fasting + forgiveness = ?
"My heavenly Father will treat you in exactly the same way unless each of you forgives his brother from his heart." —Matthew 18:35
After Jesus fasted forty days, He came out of the desert in the power of the Spirit (Lk 4:14). After our Lenten fast, we too are to be moving in the power of the Spirit, in a new Pentecost.
However, the flesh (our fallen nature with its selfish desires) will oppose the Spirit (Gal 5:17). Unforgiveness is the cause of many works of the flesh, such as "hostilities, bickering, jealousy, outbursts of rage, selfish rivalries, dissensions, factions, envy" (Gal 5:20-21). Therefore, unforgiveness is one of the main ways we stifle (see 1 Thes 5:19) and grieve (Eph 4:30) the Spirit. Consequently, if Lent is going to lead to Pentecost, we must accept God's grace to forgive 70 x 7 times (Mt 18:22). We must forgive from our hearts; otherwise, our Lenten fast will not result in freedom (see Is 58:6) but in torture (Mt 18:34). Fasting without forgiveness is not crucifying the flesh (see Gal 5:24) but merely indulging the flesh in a more subtle way.
When you fast, forgive. When you forgive, pray for the Spirit. You will receive a new Pentecost.
Prayer: Father, by Your grace I decide to forgive everyone for everything. Thank You for the miracle of forgiveness.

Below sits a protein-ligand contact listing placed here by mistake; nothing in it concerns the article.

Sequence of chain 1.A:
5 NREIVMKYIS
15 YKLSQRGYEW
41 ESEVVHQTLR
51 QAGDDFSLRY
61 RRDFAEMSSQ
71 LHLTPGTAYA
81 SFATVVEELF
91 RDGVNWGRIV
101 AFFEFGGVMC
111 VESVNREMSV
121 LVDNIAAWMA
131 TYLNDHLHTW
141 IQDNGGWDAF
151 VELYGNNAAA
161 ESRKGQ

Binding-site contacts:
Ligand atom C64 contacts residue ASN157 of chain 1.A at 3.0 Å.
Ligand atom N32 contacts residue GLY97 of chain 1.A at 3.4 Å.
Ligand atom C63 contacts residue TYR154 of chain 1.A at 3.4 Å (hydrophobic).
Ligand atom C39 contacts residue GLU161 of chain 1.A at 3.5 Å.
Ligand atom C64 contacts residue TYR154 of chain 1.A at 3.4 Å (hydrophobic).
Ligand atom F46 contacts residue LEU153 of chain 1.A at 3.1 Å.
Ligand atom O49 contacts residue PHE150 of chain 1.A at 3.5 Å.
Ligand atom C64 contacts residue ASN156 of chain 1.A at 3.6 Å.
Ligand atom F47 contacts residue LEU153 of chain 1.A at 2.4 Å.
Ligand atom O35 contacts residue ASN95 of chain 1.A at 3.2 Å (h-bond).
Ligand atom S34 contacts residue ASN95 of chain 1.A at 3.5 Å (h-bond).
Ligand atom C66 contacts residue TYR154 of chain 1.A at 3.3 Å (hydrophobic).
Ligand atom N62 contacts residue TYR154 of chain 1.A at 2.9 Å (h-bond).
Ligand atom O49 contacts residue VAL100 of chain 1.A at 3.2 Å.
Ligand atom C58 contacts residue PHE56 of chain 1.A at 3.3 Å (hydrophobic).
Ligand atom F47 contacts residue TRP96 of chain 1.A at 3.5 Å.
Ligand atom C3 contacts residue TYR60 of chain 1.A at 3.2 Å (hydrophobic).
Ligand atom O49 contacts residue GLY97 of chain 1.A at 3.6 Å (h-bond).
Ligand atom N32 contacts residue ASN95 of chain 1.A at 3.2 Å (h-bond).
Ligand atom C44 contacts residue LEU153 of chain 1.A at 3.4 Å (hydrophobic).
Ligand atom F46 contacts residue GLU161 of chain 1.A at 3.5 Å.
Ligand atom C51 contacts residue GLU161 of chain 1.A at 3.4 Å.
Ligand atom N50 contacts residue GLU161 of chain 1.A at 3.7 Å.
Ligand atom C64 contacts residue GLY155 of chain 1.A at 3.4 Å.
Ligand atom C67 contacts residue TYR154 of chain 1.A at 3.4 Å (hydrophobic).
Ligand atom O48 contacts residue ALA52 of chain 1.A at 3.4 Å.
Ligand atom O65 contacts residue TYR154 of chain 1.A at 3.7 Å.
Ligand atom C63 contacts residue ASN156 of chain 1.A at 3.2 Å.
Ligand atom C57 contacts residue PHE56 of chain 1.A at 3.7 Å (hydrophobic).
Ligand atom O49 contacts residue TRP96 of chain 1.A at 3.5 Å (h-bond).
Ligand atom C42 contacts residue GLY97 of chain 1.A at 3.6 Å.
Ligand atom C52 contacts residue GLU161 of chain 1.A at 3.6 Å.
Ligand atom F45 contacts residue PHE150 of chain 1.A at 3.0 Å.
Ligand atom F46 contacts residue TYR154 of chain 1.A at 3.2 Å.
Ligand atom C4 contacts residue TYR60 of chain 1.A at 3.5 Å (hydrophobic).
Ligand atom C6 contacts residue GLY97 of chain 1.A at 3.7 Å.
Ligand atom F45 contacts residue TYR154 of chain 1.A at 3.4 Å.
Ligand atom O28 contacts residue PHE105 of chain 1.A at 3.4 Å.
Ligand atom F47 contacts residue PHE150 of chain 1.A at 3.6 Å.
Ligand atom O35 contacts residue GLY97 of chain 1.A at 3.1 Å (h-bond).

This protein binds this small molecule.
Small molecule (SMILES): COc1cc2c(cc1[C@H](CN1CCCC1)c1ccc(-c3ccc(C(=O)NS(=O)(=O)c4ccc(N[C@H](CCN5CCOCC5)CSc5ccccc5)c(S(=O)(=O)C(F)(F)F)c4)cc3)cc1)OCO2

Promise: "Let our sacrifice be in Your presence today as we follow You unreservedly; for those who trust in You cannot be put to shame. And now we follow You with our whole heart, we fear You and we pray to You." —Dn 3:40-41
Praise: Out of love and solidarity for the poor, Casimir lived a simple life-style, very rare for a prince.
Reference: (For more teaching on this subject, order our pamphlets, Unforgiveness is the Cause, Fourteen Questions on Forgiveness, and Forgiveness and Evangelization.)
Nihil Obstat: Reverend Ralph J. Lawrence, August 1, 1996
Imprimatur: †Most Reverend Carl K. Moeddel, Vicar General and Auxiliary Bishop of the Archdiocese of Cincinnati, August 6, 1996